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The Collegian

The Student News Site of Tarrant County College

The Collegian

The Student News Site of Tarrant County College

The Collegian

Marijuana’s legal cousin provides students on probation with alternative high

By Colt Langley/managing editor

K2 and other “incense” labeled as “not intended for human consumption” come packaged in a plethora of shapes, sizes, colors and flavors. Some people who are on probation say they use K2 instead of marijuana, but some cities have banned the substance.   Photo by Casey Holder/The Collegian
K2 and other “incense” labeled as “not intended for human consumption” come packaged in a plethora of shapes, sizes, colors and flavors. Some people who are on probation say they use K2 instead of marijuana, but some cities have banned the substance. Photo by Casey Holder/The Collegian

Some students who are on probation and face monthly drug tests say they are smoking the herbal remedy, K2, otherwise known as spice, as an alternative to smoking marijuana.

Just in the past year, K2 has gained more attention among users and critics because of its legality, easiness to obtain and marijuana-like high. Users find it has become the new “legal pot.”

NE student Scott Worley, who is on probation, said although smoking K2 is different from marijuana, he enjoys it.

“Even if I could get away with smoking pot, I’d still smoke K2,” Worley said. “Because I’ve noticed that it makes the small things you take in life for granted more beautiful, like standing outside, listening to birds sing and looking at trees.”

TR student Eric Helge, who is also on probation, said he smokes K2 but feels it’s nothing compared to marijuana.

“I’m a marijuana activist,” Helge said. “I’m in this for the legalization of marijuana. It’s not that I love K2. It’s just a great alternative, considering my legal restrictions.”

Worley said that he has smoked K2 regularly since December.

“I smoked pot for about four years until I was put on probation,” he said. “It’s [probation] what got me smoking K2. I smoke it on a daily basis, sometimes a few times a day. I like it. It’s definitely distinctly different from marijuana, not even chemically similar. Essentially what it does is mimic the effects of marijuana, to an extent.”

Helge said K2 helps him when he’s feeling stress or when he’s trying to sleep.

“Some people like to drink a glass of wine, some people like to drink a beer, and, you know, some people like to smoke good bud,” Helge said. “And I don’t like to take pharmaceuticals. I’d rather just take something natural to relieve stress. And that’s what this is, just a bunch of herbs and spices.”

K2 users get high from a chemical called JWH-018, named after John W. Huffman, an organic chemist at Clemson University in South Carolina.

Huffman is the chemist who designed the chemical compound. The chemical is a cannabinoid, which is the same as tetrahydrocannabinol or THC, the psychoactive ingredient in marijuana that causes users to get high.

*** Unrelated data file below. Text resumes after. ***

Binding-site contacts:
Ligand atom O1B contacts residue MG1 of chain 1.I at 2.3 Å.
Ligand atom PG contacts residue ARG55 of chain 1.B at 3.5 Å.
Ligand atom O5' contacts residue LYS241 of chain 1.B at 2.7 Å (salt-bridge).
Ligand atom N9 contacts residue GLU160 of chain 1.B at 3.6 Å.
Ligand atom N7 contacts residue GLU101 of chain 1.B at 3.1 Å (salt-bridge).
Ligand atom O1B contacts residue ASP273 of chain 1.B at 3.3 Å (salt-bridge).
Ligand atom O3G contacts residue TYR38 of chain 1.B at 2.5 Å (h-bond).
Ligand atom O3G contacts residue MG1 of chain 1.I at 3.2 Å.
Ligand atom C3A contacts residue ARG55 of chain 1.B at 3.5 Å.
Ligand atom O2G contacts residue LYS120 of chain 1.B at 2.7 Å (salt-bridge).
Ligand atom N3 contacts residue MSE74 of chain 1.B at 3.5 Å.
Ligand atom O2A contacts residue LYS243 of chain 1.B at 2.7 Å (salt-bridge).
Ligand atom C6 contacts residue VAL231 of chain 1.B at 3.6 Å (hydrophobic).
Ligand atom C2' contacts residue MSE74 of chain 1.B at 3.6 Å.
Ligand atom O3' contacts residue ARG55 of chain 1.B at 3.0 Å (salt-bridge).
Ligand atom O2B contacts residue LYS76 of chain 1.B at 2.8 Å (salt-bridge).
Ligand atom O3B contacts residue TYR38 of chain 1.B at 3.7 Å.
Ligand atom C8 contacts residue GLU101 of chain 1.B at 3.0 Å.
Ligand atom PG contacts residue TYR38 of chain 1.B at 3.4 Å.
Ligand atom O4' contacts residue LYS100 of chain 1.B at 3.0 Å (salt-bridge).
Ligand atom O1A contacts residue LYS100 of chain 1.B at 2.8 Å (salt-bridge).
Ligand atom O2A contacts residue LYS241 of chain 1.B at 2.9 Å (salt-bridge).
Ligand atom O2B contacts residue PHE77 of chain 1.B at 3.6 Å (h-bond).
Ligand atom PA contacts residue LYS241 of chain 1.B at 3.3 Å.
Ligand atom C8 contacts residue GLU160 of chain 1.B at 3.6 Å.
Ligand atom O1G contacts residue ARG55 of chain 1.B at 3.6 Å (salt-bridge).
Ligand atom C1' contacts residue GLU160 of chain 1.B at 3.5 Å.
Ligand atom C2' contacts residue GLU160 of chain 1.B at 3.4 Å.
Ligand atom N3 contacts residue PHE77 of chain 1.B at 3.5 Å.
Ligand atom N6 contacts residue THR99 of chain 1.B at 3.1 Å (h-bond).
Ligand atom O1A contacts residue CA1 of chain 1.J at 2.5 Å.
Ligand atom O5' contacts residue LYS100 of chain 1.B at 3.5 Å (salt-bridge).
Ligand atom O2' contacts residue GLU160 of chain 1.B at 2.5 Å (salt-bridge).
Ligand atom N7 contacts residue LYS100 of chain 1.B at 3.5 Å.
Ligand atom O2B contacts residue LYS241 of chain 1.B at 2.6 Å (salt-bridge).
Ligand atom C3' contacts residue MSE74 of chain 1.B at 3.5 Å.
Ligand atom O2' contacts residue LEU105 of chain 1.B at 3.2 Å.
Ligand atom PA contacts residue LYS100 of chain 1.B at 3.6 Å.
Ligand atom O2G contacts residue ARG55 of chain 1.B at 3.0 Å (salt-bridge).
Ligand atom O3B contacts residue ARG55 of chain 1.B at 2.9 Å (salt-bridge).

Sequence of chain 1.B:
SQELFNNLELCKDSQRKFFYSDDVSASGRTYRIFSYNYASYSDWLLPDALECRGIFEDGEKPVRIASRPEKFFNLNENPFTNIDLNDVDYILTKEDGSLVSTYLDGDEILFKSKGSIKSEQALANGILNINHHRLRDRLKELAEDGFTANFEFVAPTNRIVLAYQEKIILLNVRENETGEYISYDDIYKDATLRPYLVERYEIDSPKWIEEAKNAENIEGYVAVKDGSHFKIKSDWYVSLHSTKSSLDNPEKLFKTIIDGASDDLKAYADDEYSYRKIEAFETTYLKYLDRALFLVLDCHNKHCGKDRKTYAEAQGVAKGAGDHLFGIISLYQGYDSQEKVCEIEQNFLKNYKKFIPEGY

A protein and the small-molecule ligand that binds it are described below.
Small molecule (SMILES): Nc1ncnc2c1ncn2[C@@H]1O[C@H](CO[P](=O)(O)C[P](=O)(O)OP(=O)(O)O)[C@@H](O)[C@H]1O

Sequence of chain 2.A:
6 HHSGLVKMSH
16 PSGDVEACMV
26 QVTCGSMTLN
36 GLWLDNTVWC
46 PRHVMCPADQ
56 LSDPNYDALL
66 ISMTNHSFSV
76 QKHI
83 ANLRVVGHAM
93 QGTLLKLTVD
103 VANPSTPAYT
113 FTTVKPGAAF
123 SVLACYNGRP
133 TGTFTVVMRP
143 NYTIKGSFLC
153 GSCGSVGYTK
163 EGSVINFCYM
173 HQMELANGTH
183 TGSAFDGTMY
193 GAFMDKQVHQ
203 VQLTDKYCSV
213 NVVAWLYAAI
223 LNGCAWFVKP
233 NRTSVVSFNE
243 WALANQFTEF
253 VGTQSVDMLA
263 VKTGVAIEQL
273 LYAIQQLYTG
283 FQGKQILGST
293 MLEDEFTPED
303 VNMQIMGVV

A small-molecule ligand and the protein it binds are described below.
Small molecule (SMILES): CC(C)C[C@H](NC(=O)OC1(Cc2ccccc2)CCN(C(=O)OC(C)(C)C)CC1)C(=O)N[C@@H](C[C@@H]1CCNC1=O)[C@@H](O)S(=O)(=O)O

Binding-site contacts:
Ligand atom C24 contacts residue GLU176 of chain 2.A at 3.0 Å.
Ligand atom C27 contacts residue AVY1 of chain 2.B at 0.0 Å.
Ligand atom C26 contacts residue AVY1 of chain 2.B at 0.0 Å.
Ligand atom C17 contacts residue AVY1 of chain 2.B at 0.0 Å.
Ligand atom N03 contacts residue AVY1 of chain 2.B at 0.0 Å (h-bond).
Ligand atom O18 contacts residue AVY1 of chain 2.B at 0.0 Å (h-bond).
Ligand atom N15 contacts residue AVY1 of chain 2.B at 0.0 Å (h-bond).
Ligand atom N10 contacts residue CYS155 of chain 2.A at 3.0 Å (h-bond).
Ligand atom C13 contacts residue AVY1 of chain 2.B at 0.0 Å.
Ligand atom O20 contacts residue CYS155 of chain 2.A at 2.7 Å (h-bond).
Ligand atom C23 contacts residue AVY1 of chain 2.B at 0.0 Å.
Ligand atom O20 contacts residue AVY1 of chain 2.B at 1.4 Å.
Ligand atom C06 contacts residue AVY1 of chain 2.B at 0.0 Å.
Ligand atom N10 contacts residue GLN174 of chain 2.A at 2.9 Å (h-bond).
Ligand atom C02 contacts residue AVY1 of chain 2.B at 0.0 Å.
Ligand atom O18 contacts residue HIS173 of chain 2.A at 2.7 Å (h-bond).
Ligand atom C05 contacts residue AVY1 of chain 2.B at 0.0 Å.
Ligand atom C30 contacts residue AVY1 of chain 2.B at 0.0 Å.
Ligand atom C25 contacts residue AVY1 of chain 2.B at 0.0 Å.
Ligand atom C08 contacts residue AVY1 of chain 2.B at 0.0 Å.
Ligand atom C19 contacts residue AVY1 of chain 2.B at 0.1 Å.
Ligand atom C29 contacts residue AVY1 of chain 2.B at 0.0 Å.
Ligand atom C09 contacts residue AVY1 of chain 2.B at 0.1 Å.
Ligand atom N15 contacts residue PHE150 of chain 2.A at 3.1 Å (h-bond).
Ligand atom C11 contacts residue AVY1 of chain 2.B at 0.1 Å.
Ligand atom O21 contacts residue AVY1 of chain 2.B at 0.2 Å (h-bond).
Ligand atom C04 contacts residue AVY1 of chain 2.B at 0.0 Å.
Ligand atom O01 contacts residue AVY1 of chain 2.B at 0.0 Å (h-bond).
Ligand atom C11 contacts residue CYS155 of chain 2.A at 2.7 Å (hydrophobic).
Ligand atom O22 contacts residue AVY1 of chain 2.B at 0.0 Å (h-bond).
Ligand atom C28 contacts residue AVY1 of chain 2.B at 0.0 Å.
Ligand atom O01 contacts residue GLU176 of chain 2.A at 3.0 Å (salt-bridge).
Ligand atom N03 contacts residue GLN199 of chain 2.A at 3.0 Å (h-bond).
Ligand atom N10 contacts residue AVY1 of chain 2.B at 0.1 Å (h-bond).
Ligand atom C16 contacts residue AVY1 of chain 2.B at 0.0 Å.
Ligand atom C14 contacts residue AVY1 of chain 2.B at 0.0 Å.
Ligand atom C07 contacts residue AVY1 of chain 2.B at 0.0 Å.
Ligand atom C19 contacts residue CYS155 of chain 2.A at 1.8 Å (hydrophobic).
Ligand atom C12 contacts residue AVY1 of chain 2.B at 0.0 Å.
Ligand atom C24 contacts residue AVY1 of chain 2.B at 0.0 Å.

Though no official study on the chemical has been done, K2 has attracted users worldwide. Because of this, some counties and states in the U.S. have sought to ban K2.

As for North Texas, the city of Mansfield became the first to ban the substance for sale and possession in June. Dallas also outlawed the substance last month along with any paraphernalia used to smoke it.

The military has already banned possession of K2, and as of now, the DEA considers it a “drug or chemical of concern.”

In early March, Kansas became the first state in the U.S. to ban the substance. Those who are caught with it are charged with drug possession.

According to St. Louis Post-Dispatch, Saint Charles County in Missouri as of March 9, outlawed “K2 and other fake-pot products.”

Illinois will also start a ban on K2 at the beginning of next year.

Sold in most smoke shops and some truck stops, K2 is labeled as an incense and “not for human consumption.”

A manager for one of several Dallas locations of Gas Pipe, a local tobacco shop, said the store only sells K2 as it is labeled.

“If someone tells us they will smoke it, then we won’t sell it to them,” said the manager who wished to remain anonymous.

Randall Watson, store manager of Dragon’s Breath in Bedford, another shop that sells K2, said his store also sells it as incense.

“It is sold and used for aromatherapy,” Watson said. “I know it’s a product that has caused a lot of controversy due to its misuse for which we don’t condone. But we sell all our products under the premise that they are going to be used for a legal purpose. K2 can be very effective in an aroma therapeutic session.”

K2 can cost between $30 to $50 for three grams worth, depending on the seller.

The product has different variations. According to Dragon’s Breath employee Jacob Langley, the types include “blond, pink, summit, melon, blue and pineapple, all varying in scent.”

Regardless if the product is illegal or not, K2 has an audience. Both Dragon’s Breath and Gas Pipe outside of Dallas sell the herbal mixture daily.

Right now, many people who are on some sort of probation and are not able to smoke marijuana for fear of testing positive for THC on a drug test find that K2 is their best alternative.

“If I weren’t on probation and didn’t have any restrictions, I’d still be smoking cannabis. I prefer smoking marijuana over K2,” Helge said.

 
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